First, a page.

The Whole Ten Yards sucked. If anything, the only goal it accomplished was in demonstrating to the world how severely a sequel can fail. Jumbled, lacking in plot, and choc full of unmotivated action, the movie reeked of an epilogue gone wrong.
Ten Yards starts off sour by being arrogantly presumptive. It assumes that everyone has already seen its predecessor, and thus provides no background information for any of its principle characters. Immediate questions, like “Why is Bruce Willis hiding out in Mexico with bunny slippers and a rifle?” remain unanswered.
Logic aside, the movie’s synopsis goes something like this: remember how the first movie ended? Of course you do. The last time we saw Jimmy “The Tulip” Tudeski (Bruce Willis) and Nicholas “Oz” Oseransky (Mathew Perry), they were both on the verge of living happily ever after with their respective wives in different, undisclosed locations. Trouble suddenly arises when Oz’s wife Cynthia (Natasha Henstridge) is kidnapped (without explanation or reason) by Hungarian mob godfather Lazlo Gogolac (Kevin Pollak). Although it remains a mystery within the context of the film why they would be such good friends, Oz, who is a successful dentist, calls on his old pal Jimmy, who, by the way, is a former hitman. Just for luck, Jimmy brings along his wife, Jill (Amanda Peet), also a contract killer. I’m sure you got all that. Halfway through the movie, I finally realized director Howard Deutch’s game plan. Why not mask plot holes and an inadequate story with more confusion, more twists, and an utter disregard for common sense? Why should we even root for a bunch of protagonists that are essentially all greedy whiners? How is it possible that every character gets away with waving guns around in highly public areas? How is Perry’s suit so spotless even after three days in Mexico spent running from the mob?
The cast that exuded such charm and ease in delivery during the first movie now grates on my nerves with overtly exaggerated antics. Willis actually is the least annoying character of Ten Yards. playing Jimmy with a familiarity born of repetition and gets through the movie with his signature style of furrowed brows and softly whispered threats. Perry’s Oz is basically an exaggerated version of his character on Friends. The “unlikely buddy” scenario that drove the first movie is severely lacking in this dim sequel. What powered the story was that neither the characters nor the audience knew every aspect of the story until it all came together at the end. Characters worked against each other, had sequent alliances with each other, and intentionally misled every one else. Jimmy and Oz don’t share a strong enough bond in Ten Yards because they are often on opposite ends of the information spectrum.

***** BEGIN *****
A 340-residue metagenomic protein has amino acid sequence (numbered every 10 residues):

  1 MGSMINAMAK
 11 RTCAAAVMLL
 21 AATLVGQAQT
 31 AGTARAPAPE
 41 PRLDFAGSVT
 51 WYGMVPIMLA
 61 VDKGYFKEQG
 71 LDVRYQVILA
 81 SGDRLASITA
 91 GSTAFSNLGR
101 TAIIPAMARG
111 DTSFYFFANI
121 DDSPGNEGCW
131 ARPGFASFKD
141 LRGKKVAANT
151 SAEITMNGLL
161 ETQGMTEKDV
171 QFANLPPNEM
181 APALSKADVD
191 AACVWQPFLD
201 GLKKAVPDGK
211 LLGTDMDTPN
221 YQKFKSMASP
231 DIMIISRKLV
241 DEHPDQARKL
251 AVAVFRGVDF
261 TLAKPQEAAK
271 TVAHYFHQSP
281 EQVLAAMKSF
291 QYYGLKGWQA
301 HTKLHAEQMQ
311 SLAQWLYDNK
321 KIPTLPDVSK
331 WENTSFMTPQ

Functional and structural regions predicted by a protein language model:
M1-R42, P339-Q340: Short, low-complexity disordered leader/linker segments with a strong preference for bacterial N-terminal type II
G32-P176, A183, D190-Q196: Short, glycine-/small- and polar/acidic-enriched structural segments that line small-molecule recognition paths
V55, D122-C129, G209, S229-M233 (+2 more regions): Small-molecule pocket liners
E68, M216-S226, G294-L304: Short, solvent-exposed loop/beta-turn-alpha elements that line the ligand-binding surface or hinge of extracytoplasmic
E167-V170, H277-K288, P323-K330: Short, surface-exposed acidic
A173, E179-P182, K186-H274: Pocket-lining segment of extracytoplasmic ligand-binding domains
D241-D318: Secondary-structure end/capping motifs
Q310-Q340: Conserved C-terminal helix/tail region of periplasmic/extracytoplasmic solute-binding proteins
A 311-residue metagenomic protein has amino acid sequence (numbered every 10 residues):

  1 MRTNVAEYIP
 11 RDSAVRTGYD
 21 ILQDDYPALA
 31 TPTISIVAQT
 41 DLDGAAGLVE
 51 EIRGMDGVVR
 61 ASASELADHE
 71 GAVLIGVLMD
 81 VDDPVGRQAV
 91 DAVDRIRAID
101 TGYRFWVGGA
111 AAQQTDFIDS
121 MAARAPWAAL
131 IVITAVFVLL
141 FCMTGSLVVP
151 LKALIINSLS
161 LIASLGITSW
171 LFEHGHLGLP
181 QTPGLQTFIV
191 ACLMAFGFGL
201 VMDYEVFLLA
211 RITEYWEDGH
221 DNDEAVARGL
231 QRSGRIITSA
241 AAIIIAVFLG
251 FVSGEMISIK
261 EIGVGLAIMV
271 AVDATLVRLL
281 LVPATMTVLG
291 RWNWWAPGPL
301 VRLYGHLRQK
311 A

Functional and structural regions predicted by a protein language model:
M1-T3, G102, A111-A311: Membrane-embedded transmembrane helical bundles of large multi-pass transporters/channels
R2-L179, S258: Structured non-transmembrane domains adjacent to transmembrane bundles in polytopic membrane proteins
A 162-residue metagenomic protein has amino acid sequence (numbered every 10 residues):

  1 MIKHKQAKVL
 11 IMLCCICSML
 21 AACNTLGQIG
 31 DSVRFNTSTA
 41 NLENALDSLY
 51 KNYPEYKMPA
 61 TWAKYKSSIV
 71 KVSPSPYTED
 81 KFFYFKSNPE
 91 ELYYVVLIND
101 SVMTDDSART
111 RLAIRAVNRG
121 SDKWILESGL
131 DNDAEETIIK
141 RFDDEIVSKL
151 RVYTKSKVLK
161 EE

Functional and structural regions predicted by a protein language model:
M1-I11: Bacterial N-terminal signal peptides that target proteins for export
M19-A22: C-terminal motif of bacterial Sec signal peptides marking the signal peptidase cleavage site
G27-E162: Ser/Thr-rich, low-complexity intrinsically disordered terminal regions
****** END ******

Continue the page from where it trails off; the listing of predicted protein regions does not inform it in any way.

The strong female roles in the first movie are also surprisingly absent. Cynthia and Jill both make appearances but while Cynthia is a hostage for a hefty chunk of the movie, Jill spends most of Ten Yards shrieking out complaints in ugly bangs and runny eye makeup.
Ten Yards totes itself as an “action/comedy.” I can count on one finger how many times I actually laughed out loud, and it was only because I couldn’t get over Pollak as Lazlo, mentioning that his favorite soap opera was named “The Hourglass of My Sand Children.” Many scenes are marked with “intended humor” that materializes as “unintended blandness” There is absolutely no reason to see this movie unless you need an excuse to miss class. The whole gang is back, but that’s about all there is.
Archived article by Tracy Zhang
Red Letter Daze Movie Editor